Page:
- Vanguard Small Cap ETF and Vanguard Small Cap Value ETF: It wouldn't be a Vanguard fund if it wasn't dirt cheap. In that respect, these two small-cap ETFs are true to form. But do their charms extend beyond the low price tags they carry? Dan Culloton provides an answer in these write-ups.
- Vanguard Short-Term Bond ETF and Vanguard Intermediate-Term Bond ETF: Vanguard's low-cost structure has made it a stalwart in the fixed-income arena. So what happens when you shave a few basis points off of those already cut-rate prices? Michael Herbst explains in his write-ups of Vanguard Short-Term Bond ETF and Vanguard Intermediate-Term Bond ETF.
Here are some of the topics we've covered recently in our ETF-related blog, Basis Pointing
- Market Vectors Launches Another Solar ETF: Alternative energy, solar in particular, has been very hot given crude oil's ascent into the stratosphere. Market Vectors recently launched an ETF that invests in 20 or so solar-related firms. That launch follows closely on the heels of Claymore's recent listing of its own solar-energy ETF. Which is the better mousetrap? And does it make sense to take a shine to solar ETFs to begin with? We tackle those issues in this posting.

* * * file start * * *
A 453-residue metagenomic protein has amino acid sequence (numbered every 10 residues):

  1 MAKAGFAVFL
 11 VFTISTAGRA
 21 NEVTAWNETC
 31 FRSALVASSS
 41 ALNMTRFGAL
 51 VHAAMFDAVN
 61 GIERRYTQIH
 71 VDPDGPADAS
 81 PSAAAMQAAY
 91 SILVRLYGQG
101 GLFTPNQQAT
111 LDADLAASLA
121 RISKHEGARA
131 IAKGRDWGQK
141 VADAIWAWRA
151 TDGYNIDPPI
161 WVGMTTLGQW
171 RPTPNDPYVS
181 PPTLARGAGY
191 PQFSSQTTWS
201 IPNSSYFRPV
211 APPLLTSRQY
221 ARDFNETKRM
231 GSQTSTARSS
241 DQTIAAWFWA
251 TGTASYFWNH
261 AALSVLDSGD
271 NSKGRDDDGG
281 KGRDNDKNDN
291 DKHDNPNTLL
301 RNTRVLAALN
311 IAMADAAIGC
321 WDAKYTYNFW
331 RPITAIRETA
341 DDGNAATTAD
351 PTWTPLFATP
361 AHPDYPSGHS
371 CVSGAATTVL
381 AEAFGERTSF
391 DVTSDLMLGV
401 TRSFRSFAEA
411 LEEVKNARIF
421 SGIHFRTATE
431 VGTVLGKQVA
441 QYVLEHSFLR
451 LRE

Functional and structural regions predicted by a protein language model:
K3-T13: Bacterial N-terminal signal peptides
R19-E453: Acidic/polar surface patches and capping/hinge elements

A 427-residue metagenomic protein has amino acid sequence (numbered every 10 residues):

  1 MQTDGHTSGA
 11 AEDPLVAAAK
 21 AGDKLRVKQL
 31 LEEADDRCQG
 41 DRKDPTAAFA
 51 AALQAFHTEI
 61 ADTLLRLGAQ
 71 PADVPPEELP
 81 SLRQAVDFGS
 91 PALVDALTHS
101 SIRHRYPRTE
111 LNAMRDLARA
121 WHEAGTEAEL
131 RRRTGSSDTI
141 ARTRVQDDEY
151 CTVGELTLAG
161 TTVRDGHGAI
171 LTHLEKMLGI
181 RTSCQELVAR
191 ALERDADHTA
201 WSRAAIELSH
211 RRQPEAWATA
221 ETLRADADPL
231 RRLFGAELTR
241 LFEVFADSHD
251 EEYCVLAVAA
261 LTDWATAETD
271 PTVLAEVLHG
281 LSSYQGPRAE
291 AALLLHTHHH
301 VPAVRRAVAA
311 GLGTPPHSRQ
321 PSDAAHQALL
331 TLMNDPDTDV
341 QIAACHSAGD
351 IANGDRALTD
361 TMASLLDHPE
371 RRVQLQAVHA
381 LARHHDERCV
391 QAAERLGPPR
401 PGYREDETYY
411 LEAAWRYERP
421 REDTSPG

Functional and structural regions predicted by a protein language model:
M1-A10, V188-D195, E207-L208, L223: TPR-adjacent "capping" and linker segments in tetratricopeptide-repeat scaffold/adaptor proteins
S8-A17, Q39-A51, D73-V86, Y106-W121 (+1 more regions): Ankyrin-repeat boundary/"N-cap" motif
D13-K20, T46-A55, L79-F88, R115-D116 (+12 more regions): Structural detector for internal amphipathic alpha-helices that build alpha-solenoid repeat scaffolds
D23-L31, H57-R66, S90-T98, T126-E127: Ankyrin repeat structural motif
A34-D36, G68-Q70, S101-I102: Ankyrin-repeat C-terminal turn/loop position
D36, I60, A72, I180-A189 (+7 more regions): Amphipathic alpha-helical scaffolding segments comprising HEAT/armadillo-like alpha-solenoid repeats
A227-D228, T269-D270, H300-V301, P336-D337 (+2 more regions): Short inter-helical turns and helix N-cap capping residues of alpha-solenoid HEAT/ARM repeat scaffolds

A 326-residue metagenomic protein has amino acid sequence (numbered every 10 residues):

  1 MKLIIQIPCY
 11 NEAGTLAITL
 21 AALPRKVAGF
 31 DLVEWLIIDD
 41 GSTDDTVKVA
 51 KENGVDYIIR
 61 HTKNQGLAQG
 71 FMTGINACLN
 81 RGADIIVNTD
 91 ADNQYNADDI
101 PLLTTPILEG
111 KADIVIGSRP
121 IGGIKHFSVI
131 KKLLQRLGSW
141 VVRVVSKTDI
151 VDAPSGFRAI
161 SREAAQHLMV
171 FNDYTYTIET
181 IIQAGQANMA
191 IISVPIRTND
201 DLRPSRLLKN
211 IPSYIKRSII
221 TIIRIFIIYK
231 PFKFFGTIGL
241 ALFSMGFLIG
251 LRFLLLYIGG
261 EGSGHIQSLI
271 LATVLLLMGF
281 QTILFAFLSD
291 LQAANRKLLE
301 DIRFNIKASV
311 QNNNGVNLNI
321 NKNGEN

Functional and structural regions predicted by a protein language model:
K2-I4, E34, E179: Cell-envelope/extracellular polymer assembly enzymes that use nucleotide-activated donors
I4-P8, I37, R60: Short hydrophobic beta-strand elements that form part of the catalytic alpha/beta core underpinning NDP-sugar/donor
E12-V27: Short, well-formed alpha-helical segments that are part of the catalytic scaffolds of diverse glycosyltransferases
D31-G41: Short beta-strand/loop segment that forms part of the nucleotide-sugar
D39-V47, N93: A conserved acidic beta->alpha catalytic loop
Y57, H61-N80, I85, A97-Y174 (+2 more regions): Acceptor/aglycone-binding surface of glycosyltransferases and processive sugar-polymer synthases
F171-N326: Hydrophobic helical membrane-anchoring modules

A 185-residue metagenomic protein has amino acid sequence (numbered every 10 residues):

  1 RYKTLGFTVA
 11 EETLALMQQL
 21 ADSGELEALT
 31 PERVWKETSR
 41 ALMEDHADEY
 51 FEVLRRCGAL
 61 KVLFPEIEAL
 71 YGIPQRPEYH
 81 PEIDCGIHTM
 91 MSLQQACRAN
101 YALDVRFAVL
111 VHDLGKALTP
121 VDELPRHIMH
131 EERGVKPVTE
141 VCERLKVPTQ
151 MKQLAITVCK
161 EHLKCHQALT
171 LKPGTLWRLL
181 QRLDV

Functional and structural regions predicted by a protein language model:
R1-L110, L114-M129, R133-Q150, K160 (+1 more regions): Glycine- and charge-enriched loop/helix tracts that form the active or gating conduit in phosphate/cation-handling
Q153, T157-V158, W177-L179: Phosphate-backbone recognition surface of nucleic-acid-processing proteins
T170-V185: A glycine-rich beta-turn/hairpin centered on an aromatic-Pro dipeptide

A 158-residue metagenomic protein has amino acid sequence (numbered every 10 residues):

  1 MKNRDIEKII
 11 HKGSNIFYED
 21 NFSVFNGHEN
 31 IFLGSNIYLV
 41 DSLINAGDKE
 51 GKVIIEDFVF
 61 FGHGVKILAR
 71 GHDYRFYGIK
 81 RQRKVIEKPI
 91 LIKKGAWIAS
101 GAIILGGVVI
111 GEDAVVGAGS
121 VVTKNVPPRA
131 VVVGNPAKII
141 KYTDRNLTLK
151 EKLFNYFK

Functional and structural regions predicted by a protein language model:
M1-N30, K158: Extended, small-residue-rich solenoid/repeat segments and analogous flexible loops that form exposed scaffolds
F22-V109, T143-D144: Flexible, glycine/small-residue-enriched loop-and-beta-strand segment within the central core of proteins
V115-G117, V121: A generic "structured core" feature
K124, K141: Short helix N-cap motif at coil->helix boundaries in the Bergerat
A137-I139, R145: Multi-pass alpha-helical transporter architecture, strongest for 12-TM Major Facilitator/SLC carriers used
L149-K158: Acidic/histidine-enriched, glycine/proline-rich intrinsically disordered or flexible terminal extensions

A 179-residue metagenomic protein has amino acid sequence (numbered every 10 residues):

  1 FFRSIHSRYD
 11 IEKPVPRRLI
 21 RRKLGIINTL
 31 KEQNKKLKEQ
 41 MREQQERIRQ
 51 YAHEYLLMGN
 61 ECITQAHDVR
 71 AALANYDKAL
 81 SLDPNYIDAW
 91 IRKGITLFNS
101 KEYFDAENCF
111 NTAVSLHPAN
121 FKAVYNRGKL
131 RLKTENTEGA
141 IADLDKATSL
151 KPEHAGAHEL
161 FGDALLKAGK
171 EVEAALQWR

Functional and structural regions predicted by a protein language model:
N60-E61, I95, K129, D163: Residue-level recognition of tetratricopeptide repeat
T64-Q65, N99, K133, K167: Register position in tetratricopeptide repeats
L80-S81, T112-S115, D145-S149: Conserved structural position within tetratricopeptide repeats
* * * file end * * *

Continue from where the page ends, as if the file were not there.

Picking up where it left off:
- PowerShares Registers Middle East and Africa ETF: This would be the first ETF to specifically target firms based in Middle Eastern and North African nations. Though it'll exclude Saudi Arabia, other oil-rich countries like United Arab Emirates and Bahrain will be represented here.
- Interesting Mutual Funds in the Offing: A trio of forthcoming open-ended mutual funds--Champlain Mid-Cap, PIMCO Fixed Income Unconstrained, and PIMCO Global Advantage--that have us licking our chops.
- Dissecting ETF Industry Growth--The Strong Get Stronger: Heaven knows we've seen a great many ETFs launches in the last few years. And we've also seen ETF assets under management continue to pile up at a fast clip. Yet, how much have the new crop of ETFs contributed to the industry's growth and is the industry more fragmented than it used to be? The answers might surprise you.
- The Case for Performance-Based Fees: We stray a bit into terra incognita with this three-part series on the virtues of performance-based fees. To make a long story short, we think that mutual fund companies ought to embrace performance-based fees--the more meaningful the potential performance adjustment, the better. Here's an overview of the case for performance-based fees, a tally of the benefits we think investors and managers alike would accrue, and a run-down of some of the implementation questions that might arise along the way.
Following is a tally of ETFs and ETNs that began trading in the last week or so (we've linked to the relevant prospectus whenever possible).